NKD Transcription Factors Are Central Regulators of Maize Endosperm Development

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2016-12-01
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Gontarek, Bryan
Neelakandan, Anjanasree
Wu, Hao
Becraft, Philip
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Agronomy

The Department of Agronomy seeks to teach the study of the farm-field, its crops, and its science and management. It originally consisted of three sub-departments to do this: Soils, Farm-Crops, and Agricultural Engineering (which became its own department in 1907). Today, the department teaches crop sciences and breeding, soil sciences, meteorology, agroecology, and biotechnology.

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The Department of Agronomy was formed in 1902. From 1917 to 1935 it was known as the Department of Farm Crops and Soils.

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1902–present

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  • Department of Farm Crops and Soils (1917–1935)

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Genetics, Development and Cell Biology

The Department of Genetics, Development, and Cell Biology seeks to teach subcellular and cellular processes, genome dynamics, cell structure and function, and molecular mechanisms of development, in so doing offering a Major in Biology and a Major in Genetics.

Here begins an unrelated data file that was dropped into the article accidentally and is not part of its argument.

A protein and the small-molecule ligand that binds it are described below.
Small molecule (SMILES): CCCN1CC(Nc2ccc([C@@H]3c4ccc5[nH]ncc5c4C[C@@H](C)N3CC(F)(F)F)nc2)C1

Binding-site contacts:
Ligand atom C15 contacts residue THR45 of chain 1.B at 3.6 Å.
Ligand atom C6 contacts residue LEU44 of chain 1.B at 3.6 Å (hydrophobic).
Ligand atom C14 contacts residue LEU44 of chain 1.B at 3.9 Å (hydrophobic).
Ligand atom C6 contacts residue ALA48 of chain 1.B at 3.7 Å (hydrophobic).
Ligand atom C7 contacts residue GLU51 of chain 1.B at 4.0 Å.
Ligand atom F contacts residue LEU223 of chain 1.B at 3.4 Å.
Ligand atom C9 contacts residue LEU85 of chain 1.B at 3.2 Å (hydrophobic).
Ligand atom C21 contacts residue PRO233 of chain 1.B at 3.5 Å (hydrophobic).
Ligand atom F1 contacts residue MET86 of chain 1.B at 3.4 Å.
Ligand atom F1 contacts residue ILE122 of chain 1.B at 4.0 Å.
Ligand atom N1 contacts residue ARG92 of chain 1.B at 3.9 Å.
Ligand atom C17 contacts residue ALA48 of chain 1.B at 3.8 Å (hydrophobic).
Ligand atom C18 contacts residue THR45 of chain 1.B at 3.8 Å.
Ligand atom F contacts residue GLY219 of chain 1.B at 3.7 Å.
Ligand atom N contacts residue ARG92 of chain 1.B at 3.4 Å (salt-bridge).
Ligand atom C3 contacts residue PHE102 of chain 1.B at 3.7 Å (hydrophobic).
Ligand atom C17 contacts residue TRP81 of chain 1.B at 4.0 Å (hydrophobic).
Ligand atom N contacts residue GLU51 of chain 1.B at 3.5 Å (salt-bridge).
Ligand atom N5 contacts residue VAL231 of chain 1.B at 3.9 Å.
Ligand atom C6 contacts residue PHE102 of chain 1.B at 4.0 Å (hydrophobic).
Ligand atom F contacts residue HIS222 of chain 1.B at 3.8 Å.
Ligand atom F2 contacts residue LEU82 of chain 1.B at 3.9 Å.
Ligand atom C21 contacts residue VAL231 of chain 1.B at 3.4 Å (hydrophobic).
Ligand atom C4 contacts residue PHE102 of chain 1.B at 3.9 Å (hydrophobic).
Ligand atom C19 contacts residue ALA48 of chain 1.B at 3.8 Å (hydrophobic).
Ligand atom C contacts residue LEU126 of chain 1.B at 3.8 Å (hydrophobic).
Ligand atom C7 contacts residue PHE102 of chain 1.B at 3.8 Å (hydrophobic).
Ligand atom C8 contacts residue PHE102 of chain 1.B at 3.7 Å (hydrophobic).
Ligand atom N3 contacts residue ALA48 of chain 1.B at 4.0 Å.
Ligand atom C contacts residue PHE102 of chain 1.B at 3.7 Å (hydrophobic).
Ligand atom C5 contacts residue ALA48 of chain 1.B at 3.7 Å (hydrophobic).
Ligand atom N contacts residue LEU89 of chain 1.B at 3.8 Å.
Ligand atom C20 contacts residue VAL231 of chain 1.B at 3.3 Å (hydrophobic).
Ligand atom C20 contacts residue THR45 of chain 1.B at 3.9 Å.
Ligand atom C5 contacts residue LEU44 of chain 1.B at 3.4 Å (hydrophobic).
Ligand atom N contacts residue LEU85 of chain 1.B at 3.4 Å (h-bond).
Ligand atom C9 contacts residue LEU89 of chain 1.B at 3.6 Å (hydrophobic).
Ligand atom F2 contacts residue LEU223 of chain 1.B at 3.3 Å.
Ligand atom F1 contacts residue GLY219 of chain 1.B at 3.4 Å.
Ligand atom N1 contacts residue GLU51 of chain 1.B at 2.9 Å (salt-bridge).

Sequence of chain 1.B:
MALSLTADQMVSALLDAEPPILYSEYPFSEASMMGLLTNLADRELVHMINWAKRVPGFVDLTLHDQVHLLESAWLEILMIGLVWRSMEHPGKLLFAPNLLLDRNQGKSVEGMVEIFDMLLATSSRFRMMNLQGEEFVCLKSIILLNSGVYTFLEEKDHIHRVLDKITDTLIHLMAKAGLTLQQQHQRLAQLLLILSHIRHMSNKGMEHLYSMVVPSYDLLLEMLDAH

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The Department of Genetics, Development, and Cell Biology was founded in 2005.

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NAKED ENDOSPERM1 (NKD1) and NKD2 are duplicate INDETERMINATE DOMAIN (IDD) transcription factors important for maize (Zea mays) endosperm development. RNA-seq analysis of the nkd1 nkd2 mutant endosperm revealed that NKD1 and NKD2 influence 6.4% of the transcriptome in developing aleurone and 6.7% in starchy endosperm. Processes regulated by NKD1 and NKD2 include gene expression, epigenetic functions, cell growth and division, hormone pathways, and resource reserve deposition. The NKD1 and NKD2 proteins bind a consensus DNA sequence of TTGTCGT with slightly different properties. This motif was enriched in the promoters of gene transcripts differentially expressed (DE) in mutant endosperm. DE genes with a NKD binding motif in the 5′ promoter region were considered as likely direct targets of NKD1 and NKD2 regulation, and these putative direct target genes were notably enriched for storage proteins. Transcription assays demonstrate that NKD1 and NKD2 can directly regulate gene transcription, including activation of opaque2 and viviparous1 promoters. NKD2 functions as a negative regulator of nkd1 transcription, consistent with previously reported feedback regulation. NKD1 and NKD2 can homo- and heterodimerize through their ID domains. These analyses implicate NKD1 and NKD2 as central regulators of gene expression in developing maize endosperm.

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This article is from The Plant Cell 28 (2016): 2916–2936, doi:10.1105/tpc.16.00609. Posted with permission.

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Fri Jan 01 00:00:00 UTC 2016
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